Who wouldn’t be excited to see multiple types of swallowtails and hummingbird moths, monarchs, butterflies and dozens of types of bees on a single shrub? Some plants tend to be specialists, but the bottlebrush buckeye, aesculus parviflora, is a real generalist showstopper, beginning in July. I am not aware of another plant that has such a wide variety of appeal to pollinators.
We live on a property large enough to host several Bottlebrush Buckeye. They can get quite large, around 12’ x 12’ (but can be pruned), and are a native to the USA, particularly in the southeast. They are tolerant of different soil types and prefer to be watered in periods of drought. They can be planted in full sun or part shade. We have some planted in heavy shade and they perform just as well, however, they are not as large as those in the sun. We use them mostly as an understory shrub but they could easily be used as a specimen shrub because of the pollinators they attract.
Right now, our bottlebrushes are roughly 6 feet wide, deep and tall. They are called bottlebrush buckeyes because the flowers resemble a very large brush, around 12 inches long, that would be used to clean out a wine bottle. Each bottlebrush has hundreds of small flowers on it to form a single bottlebrush. So there are plenty of flower heads to go around for all the various feeders…even hummingbirds.
The tiny green metallic bees may be one of my favorites to come to this shrub to feed. They are very small, about a third of an M and M (Covid snack food in this household!) with an entirely shiny head, thorax and abdomen. When not flying, their wings cover much of their metallic green bodies. These small bees are huge compared to some of the other even smaller varieties of bees that also pollinate this shrub. Remember, Wisconsin has over 400 different bee species. Having a shrub that attracts so many different pollinators is a great addition to any yard.
As beekeepers, we are thrilled to see our honeybees throughout all our bottlebrush buckeye. Knowing what makes the honeybees happy helps us to be more successful with honey harvesting. But seeing the wide range of insects is even more thrilling. We have seen hummingbirds in the shrubs, two variety of the clearwing sphinx moth or hummingbird moth, 6 different swallowtails, monarchs, silver spotted skippers, a variety of large bumblebees, honeybees, green metallic bees, black bees and bees I could not begin to name.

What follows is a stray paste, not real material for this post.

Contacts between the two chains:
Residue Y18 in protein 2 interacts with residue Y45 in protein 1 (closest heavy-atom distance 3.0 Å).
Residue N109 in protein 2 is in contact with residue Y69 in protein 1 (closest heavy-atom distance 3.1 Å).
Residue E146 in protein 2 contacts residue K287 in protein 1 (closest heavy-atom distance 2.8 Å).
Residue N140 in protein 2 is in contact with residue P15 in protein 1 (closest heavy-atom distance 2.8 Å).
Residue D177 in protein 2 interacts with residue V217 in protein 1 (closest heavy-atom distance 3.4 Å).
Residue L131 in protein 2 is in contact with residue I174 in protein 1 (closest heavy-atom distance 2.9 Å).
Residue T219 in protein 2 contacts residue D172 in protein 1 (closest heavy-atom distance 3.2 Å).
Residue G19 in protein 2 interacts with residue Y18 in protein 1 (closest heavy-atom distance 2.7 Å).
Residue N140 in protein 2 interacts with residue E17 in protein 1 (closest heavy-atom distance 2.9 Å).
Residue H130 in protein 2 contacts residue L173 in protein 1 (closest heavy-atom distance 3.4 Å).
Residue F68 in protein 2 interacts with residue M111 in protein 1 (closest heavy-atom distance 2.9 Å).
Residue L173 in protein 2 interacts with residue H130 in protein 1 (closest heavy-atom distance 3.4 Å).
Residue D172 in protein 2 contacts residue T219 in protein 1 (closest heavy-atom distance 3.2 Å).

We have an area where we have three of these shrubs in a row. We are out investigating them at different times of the day just to see if the variety changes. So far we are thrilled with what this shrub adds to our overall garden. With bottlebrushes still forming, we have a long time to enjoy them. I cannot imagine not having this prize in our yard. If you plant one, I’m sure you will be impressed and thrilled with it as well. Be prepared to pull up a lawn chair to watch the non-social distancing pollinators!
To keep pollinators happy, consider planting shrubs and small trees that flower at different times so pollinators are kept busy on your property. It can only help your crops if you are also growing food. For early spring, some of my favorites are red buckeye, autumn splendor buckeye (both of these beloved by hummingbirds!), serviceberry (which also has tasty small fruit) and chokeberry (which has small fruit to feed the birds).
Late spring and early summer, I am a big fan of St. John's Wort 'Ames', a reliable well performing shrub that blooms July and August about the same time as the bottlebrush buckeye. I love it too for its small flowers that resemble buttercups. Kodiak Red honeysuckle (non invasive) is also a beloved pollinator shrub at this time of year.
Yet to bloom would be another favorite of mine and the pollinators, the seven sons tree. I can not say enough wonderful things about this shrub. It is just as popular as the bottlebrush buckeye but is at that all important time of the year when the days are getting shorter and pollen is in shorter supply. It is fragrant and such a joy to watch as all types of butterflies, bees and hummingbirds migrate to it in numbers.
The shrubs listed above in bold are still available at BGC at this writing. Also, we have all of these except the autumn splendor buckeye (but we have the similar Fort McNair) planted on our property and have been observing them for several years now. There are other shrubs that could be placed into this article but I am only writing about what I observe on my own property. Shrubs I know can take some abuse and still bloom prolifically!
One last clarification. On multiple occasions this spring, people asked me why something is called a tree yet it is multi stem, like the crabapple and seven sons tree by the pond at BGC. Many trees like crabapple and magnolias can be pruned to be trees but their natural habit is to be multi stem. Growers keep them single stem so they take up less room in the greenhouses. Makes sense. So if you do not want it to become more shrub in habit, you need to prune suckers. As for what makes something a tree vs a shrub in technical terms, a tree is over 20 feet and a shrub is under. But a tree can look like a shrub! There you have it.
Coming up in the next addition, perennials and annuals to support your pollinators.
Beth Martin is a BGC employee, Master Gardener, Master Composter, and Naturalist. All photos are taken by her.